Amos 1-8 Commentary

Amos 1-2 includes judgments on these entities:

  1. Damascus
  2. Gaza
  3. Tyre
  4. Edom
  5. Ammonites
  6. Moab
  7. Judah: “Covenant Transgressions” – Rejected law, followed false gods as did their fathers
  8. Israel: “Covenant Transgressions” – treated the poor badly; sexual immorality; corruption of contracts; multiplied altars, money exchanging hands near many altars; drink wine with fines levied “in the temple of their God”

It seems that God dealt with Judah and Israel differently after they separated, and he wasn’t eager to put them back together or cause Israel to return to Jerusalem, the priesthood, the teaching authority of the Levites, or the Temple. This is strange, and is worthy of reflection.

Notably, the verses in Amos are mostly even on Judah and Israel except in a few places. The pronouncements in 2:9-16 seem to call both Israel and Judah back to their origins rather than point at the split between Israel and Judah as significant; they judge Israel corporately, not Israel the northern kingdom. The timing of the book is during Uzziah and during the Grandson of Jehu’s reign, and it appears that around the time of the book, Judah and Israel got into a series of conflicts.

Given Amos’ location (Israel), it is likely his prophetic word is by default aimed at the Northern Kingdom. His chief aim are the abuses and evils of Samaria as in 3:9-10. The judgment includes a reference that Samaria will essentially die, although a chunk will be saved as from a lion’s mouth:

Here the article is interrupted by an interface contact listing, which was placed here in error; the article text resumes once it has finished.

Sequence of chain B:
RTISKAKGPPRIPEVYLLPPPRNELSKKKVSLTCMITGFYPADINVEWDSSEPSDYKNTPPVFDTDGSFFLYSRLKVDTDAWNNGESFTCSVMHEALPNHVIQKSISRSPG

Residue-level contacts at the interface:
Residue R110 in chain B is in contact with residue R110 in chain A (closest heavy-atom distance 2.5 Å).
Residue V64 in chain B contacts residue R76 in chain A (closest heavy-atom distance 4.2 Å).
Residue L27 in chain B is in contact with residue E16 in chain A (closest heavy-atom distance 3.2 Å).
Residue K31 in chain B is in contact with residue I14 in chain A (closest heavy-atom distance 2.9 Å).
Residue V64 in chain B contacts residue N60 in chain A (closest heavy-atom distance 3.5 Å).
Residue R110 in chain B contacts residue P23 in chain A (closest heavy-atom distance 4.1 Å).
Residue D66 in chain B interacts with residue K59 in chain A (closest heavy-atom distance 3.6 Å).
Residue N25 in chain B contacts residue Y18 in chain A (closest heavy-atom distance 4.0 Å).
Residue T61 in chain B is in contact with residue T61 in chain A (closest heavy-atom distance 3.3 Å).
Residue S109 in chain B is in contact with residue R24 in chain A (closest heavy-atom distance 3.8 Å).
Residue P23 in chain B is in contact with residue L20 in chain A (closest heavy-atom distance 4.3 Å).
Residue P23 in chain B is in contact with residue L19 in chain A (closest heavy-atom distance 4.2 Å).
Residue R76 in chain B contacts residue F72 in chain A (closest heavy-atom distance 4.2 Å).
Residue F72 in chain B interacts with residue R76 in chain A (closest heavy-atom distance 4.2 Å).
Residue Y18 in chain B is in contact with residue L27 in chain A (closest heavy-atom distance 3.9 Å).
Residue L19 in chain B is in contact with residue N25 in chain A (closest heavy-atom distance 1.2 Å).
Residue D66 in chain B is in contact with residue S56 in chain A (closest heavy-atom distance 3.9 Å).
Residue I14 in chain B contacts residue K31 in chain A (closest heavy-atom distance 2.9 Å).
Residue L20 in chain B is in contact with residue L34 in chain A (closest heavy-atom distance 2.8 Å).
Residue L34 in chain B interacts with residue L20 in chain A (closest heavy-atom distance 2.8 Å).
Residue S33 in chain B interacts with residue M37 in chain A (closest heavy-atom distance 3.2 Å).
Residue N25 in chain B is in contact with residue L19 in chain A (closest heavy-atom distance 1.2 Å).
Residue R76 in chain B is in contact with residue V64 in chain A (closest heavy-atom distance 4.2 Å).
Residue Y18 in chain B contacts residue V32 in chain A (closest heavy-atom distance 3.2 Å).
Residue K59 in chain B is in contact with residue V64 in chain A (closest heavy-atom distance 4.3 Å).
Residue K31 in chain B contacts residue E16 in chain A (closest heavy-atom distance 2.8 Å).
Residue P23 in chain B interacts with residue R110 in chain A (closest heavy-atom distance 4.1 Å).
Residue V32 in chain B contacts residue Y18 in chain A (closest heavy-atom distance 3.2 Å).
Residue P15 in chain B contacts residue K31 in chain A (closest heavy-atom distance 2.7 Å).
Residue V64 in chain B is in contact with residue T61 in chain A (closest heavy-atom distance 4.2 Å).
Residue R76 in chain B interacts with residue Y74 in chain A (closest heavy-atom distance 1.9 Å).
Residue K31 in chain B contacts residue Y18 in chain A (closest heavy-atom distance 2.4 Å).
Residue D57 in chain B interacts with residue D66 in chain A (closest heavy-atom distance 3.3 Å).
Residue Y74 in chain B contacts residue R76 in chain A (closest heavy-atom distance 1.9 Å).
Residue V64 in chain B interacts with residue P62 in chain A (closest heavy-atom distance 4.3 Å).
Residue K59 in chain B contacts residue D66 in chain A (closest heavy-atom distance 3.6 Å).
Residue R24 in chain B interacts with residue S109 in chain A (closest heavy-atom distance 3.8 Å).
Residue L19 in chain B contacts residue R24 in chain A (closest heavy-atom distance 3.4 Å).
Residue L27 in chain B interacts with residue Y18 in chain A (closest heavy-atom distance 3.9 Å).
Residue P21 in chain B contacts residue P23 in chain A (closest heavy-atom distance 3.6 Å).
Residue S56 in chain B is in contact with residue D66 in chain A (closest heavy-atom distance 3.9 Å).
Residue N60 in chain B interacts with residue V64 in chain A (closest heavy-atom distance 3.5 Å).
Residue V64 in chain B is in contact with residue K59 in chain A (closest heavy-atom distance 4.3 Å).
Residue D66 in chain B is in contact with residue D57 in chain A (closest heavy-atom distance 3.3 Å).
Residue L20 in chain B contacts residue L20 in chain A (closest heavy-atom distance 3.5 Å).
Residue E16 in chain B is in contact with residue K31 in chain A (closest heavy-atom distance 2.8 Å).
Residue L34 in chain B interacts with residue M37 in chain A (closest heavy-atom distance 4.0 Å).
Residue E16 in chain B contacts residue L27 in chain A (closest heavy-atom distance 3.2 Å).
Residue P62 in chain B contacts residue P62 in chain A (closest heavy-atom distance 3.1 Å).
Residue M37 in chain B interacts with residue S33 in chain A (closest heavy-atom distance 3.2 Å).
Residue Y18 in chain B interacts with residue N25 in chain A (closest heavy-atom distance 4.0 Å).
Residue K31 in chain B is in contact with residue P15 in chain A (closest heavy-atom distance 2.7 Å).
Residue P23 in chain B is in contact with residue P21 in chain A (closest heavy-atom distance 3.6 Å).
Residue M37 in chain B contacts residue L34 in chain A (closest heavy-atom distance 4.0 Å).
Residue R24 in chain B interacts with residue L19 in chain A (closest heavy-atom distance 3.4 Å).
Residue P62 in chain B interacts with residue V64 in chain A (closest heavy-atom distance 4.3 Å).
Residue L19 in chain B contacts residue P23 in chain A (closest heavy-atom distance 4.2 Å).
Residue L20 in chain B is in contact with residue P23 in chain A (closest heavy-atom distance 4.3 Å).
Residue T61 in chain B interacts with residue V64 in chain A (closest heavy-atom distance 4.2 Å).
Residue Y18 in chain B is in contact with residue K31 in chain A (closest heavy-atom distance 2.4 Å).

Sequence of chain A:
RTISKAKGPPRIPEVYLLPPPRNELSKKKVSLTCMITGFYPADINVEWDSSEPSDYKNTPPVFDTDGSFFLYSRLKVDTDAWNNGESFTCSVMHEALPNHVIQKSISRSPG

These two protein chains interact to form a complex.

[Amo 3:12-15 ESV] 12 Thus says the LORD: “As the shepherd rescues from the mouth of the lion two legs, or a piece of an ear, so shall the people of Israel who dwell in Samaria be rescued, with the corner of a couch and part of a bed. 13 “Hear, and testify against the house of Jacob,” declares the Lord GOD, the God of hosts, 14 “that on the day I punish Israel for his transgressions, I will punish the altars of Bethel, and the horns of the altar shall be cut off and fall to the ground. 15 I will strike the winter house along with the summer house, and the houses of ivory shall perish, and the great houses shall come to an end,” declares the LORD.

Amos 4 is an interesting series of judgments on Israel, and the first section of those are judgments levied on “the cows of Bashan” which, hilariously could be Amos calling the rich women in the region of Bashan fat. These women are judged because they goad their husbands to do evil to provide for their comforts.

The more likely meaning is that Amos has reduced the “Bulls of Bashan” (Psalm 22) to “heifers” or “kine” of Bashan, or female cows, thus referring to the men of Bashan as effeminate. He could be referring to both, which would be a savvy polemic.

Amos 5 begins with a more general narrative referring to “Israel” (remember, the ambiguity of “Israel” in prophetic literature has to be contextualized to Judah, Israel, or both) appears to be entirely directed at the northern kingdom of Israel, given its multiple references to Joseph and Bethel (a place Jeroboam set up a golden calf, so certainly a notable place for Samaria/Northern Kingdom):